Oppenheimer’s dharma and the atomic bomb

A new film, an ancient Indian text and the secrets that scientists kept from their wives

Welcome to the sixth instalment of This Week, Those Books, your rundown on books new and old that resonate with the week’s news and developments.

The few minutes you take to read this newsletter will make you smarter, faster…guaranteed. Here, you will find a deep dive on fiction and non-fiction about the week’s big story and/or perfect watercooler convo and dinner party small talk.

(The first post about books on ‘dictator chic’ is here. The second post on ecocide and the late, great Cormac McCarthy is here. The third about what to read on Russia, revolts and 1917 is hereHere’s the fourth one on America’s 247th birthday, Bidenomics and To Kill a Mockingbird. And the fifth post on fireworks in France – Bastille Day and the recent riots – is here.)

Before we get started, a request:

If you like this weekly post, please share widely. Remember, you get the whole thing here and only here. It’s absolutely nowhere else.


Oppenheimer, the film directed by Christopher Nolan about the man who’s called the “father of the atomic bomb”, releases worldwide on July 21, almost exactly 78 years after a 9,700-pound uranium bomb nicknamed Little Boy was dropped by the US on Hiroshima. That was on August 6, 1945. Three days later, a plutonium bomb Fat Man was dropped on Nagasaki. The bombs, which killed hundreds of thousands, remain the only use of nuclear weapons in an armed conflict.

J. Robert Oppenheimer (“Oppie” to friends and family) was sorta, kinda responsible and he knew it. He was scientific director of the Los Alamos National Laboratory in New Mexico where America’s sharpest physicists developed and tested the world’s first atomic bomb in a mere 27 months.

Oppie recommended Los Alamos as a remote enough location for the top secret work and recruited science’s greatest minds to join him there. Admirers and critics alike agree that without Oppenheimer, the world would not, in 1945, have had the lethal power to obliterate cities and bring a long drawn out war to a sudden halt.

On July 16, 1945, Oppenheimer’s team successfully detonated the world’s first-ever atomic device in the New Mexico desert. It was called the Gadget. Oppie, who read and wrote poetry, named the test Trinity, later saying he was probably inspired by a John Donne poem that includes the line “Batter my heart, three-person’d God”. More famously, footage exists of Oppenheimer saying that when he witnessed the world’s first nuclear explosion he “remembered the line from the Hindu scripture, the Bhagavad Gita…I am become death, the destroyer of worlds”. (Click here for the YouTube clip.)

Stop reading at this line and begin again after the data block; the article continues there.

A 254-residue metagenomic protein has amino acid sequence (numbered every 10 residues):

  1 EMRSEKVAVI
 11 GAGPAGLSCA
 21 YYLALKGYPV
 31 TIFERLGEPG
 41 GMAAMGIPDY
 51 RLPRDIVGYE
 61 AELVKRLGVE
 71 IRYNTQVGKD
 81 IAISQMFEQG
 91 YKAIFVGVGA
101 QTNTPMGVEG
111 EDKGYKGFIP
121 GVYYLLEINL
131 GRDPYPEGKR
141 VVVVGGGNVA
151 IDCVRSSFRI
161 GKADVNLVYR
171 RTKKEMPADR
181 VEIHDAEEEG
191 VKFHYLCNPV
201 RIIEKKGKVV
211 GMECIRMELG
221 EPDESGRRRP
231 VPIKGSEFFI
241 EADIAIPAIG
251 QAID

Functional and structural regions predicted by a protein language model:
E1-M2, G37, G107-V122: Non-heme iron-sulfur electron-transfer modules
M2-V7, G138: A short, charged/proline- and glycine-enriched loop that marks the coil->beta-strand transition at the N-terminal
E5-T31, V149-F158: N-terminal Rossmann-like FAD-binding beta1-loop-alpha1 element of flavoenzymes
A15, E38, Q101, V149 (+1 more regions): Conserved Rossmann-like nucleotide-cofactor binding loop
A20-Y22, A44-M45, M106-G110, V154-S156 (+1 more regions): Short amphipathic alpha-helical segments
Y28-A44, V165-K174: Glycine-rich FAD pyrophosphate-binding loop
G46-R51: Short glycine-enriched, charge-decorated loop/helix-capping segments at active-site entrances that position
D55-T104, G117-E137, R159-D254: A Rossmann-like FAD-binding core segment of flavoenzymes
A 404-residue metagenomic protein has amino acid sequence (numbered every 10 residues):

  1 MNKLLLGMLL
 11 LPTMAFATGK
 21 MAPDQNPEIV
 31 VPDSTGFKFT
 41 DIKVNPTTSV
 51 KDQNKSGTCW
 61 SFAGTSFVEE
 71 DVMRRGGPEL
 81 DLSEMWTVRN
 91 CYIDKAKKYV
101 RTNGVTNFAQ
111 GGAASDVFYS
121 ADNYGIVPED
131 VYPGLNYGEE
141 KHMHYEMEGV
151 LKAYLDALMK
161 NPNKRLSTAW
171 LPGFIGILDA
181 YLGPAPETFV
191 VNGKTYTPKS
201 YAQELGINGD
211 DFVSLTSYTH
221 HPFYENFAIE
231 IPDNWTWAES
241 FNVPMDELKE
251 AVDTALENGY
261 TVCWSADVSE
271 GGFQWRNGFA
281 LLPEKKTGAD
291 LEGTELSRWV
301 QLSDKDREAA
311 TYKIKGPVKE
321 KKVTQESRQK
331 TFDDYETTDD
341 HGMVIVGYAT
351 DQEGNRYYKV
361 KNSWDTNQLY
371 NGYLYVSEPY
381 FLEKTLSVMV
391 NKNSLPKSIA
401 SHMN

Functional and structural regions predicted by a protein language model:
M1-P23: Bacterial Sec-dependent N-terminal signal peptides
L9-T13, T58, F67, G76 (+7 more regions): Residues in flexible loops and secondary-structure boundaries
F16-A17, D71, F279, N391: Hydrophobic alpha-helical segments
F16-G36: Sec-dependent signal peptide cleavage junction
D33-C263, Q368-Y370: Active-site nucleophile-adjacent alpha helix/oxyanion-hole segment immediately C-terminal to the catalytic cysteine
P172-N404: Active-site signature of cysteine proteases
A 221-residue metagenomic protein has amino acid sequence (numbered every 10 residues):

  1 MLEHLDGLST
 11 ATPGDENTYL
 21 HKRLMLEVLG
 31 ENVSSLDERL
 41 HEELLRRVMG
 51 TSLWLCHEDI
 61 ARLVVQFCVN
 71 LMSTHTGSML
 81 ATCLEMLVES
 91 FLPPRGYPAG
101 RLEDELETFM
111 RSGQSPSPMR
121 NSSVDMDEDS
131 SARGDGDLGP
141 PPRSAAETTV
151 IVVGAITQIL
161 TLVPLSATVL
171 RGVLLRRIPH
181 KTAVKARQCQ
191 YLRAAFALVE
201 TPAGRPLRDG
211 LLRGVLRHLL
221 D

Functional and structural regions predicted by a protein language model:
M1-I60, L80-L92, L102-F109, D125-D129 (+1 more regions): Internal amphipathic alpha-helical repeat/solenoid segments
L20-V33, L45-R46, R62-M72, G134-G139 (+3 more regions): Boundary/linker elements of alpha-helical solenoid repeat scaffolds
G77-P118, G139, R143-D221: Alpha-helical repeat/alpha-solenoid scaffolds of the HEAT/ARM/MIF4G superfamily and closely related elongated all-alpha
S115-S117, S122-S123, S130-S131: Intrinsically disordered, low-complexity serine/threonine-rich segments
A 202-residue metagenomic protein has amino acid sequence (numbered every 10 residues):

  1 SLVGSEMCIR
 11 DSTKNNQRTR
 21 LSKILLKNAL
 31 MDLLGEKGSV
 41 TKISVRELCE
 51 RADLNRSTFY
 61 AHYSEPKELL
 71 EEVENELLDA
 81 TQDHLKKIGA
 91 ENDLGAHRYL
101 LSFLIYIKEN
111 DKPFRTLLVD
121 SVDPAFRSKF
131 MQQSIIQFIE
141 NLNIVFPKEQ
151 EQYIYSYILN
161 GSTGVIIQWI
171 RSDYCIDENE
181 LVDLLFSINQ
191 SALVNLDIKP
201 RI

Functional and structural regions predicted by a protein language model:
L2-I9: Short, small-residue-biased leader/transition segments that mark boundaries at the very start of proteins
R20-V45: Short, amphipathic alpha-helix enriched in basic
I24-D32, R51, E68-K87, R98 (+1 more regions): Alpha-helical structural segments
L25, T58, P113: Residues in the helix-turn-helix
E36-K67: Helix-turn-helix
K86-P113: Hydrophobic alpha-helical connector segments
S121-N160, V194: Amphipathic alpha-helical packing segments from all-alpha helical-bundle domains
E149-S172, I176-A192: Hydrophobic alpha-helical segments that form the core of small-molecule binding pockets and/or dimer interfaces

This line is often quoted but less well remembered are the words Oppenheimer used before “I am become death”. He referred to “duty” (or dharma in Sanskrit). The market hype over the new blockbuster film means everyone will be talking about the book that inspired it, the 2005 biography American Prometheus: The Triumph and Tragedy of J. Robert Oppenheimer. It’s by Kai Bird and Martin J. Sherwin.

But it may be more rewarding to consider a different text, one that explains why and how Oppenheimer, who inclined to pacifism, believed he had done his duty in creating a weapon as terrible as the atomic bomb. And how he used ancient Indian philosophy to soothe the pangs of conscience. A novel about the wives who followed the scientists to Los Alamos is also worth knowing about.

Click here to find out more about Oppenheimer’s grandson Charles’s ongoing advocacy of nuclear energy as a bipartisan solution to the climate crisis.

Subscribe now

Dear Reader, this week reminds me of those works.

Click here to read on